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Share to Pinterest10 Garden Diseases to Identify and Treat

10 Garden Diseases to Identify and Treat

By Staff Writer
Share to Pinterest10 Garden Diseases to Identify and Treat

Plant diseases are pretty common, but that doesn't make them any less infuriating. Whether they're fungal, bacterial, or brought on by another organism, many diseases can wreak havoc on your garden. The symptoms and the parts of the plants affected vary depending on the disease, so it's not always easy to figure out what's wrong, but if you know what to look for, you can try to stop the damage before it gets too serious or spreads too far.


Powdery mildew

Share to PinterestFungal disease of grapes. Uncinula necator. Erysiphe necator
lassi meony / Getty Images

Powdery mildew is a fungal infection that is pretty easy to identify. You'll see a telltale white dusty coating on the stems, leaves, and flowers. Powdery mildew can affect various plants, including apples, cucumbers, grapes, roses, and lilac.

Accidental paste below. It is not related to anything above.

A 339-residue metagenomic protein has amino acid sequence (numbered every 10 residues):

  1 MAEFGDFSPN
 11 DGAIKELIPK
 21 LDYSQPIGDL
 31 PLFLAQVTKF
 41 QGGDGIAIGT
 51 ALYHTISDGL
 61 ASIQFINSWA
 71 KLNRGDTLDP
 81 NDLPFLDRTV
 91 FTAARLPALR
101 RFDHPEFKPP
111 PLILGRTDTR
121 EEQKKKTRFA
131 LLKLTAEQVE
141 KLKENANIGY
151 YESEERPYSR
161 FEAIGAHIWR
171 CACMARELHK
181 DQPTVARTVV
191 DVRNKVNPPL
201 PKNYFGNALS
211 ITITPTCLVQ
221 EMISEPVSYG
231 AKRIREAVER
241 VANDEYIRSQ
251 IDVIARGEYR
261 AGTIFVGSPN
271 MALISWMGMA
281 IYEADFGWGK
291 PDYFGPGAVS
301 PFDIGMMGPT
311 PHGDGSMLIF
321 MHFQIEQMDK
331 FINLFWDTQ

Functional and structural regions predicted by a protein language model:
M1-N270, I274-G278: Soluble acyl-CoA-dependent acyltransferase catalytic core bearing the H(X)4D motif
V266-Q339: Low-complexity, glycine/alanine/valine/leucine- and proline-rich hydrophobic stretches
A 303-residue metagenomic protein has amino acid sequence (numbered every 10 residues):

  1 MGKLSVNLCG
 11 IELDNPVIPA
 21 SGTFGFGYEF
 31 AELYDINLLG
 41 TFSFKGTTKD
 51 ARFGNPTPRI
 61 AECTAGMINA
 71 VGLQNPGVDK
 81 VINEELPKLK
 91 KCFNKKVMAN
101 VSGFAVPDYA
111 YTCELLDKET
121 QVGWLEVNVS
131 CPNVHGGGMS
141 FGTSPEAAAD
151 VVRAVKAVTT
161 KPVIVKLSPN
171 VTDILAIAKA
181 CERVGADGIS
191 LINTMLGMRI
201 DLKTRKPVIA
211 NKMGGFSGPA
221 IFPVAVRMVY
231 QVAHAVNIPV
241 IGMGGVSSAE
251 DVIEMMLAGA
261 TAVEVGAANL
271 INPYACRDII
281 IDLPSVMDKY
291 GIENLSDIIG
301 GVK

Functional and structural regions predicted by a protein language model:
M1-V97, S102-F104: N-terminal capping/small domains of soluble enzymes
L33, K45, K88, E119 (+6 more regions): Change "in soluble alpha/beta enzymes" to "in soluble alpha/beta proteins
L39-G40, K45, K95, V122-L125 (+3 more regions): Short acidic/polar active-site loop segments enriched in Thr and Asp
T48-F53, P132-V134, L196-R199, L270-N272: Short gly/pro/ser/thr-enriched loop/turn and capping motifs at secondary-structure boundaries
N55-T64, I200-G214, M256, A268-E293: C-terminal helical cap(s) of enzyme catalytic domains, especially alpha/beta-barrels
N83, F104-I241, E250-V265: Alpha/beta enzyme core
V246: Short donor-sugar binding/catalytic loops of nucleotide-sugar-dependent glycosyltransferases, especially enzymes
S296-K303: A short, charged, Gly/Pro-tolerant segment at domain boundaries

You can prevent this fungal infection by ensuring your plants have good drainage and by watering mid-morning so the leaves have time to dry before nighttime.


Tomato blight

Share to PinterestTomatoes affected by Phytophthora, Phytophthora Infestans in the garden close-up. The fight against Phytophthora.
Olga Ihnatsyeva / Getty Images

One of the worst diseases for tomato plants is a fungal infection called tomato blight. It spreads through airborne spores and flourishes in warm, wet conditions. The signs of tomato blight usually appear in the same order.

  • First, small brown marks appear on the plant's lower leaves.
  • The leaves will then turn pale green and yellow before falling off.
  • Then, the fungus will move into the stem and branches of the plant, causing brown spots.
  • The fruit will develop deep brown spots, and the branches will soften and collapse.

Tomato blight can kill a tomato plant in as little as a week, so identifying the signs early is essential.


Verticillium wilt

Share to PinterestSeptoria leaf spot on tomato. damaged by disease and pests of tomato leaves.

This fungal disease can affect many plants, including trees, shrubs, fruits, and vegetables. The pathogen that causes verticillium wilt can live in the soil for years. As the fungus makes its way into the roots and then the plant's vascular system, it will wilt suddenly. The symptoms vary depending on the plant and climate, but you might see wilting in small branches, stunted growth, premature leaf loss, and yellowing leaves.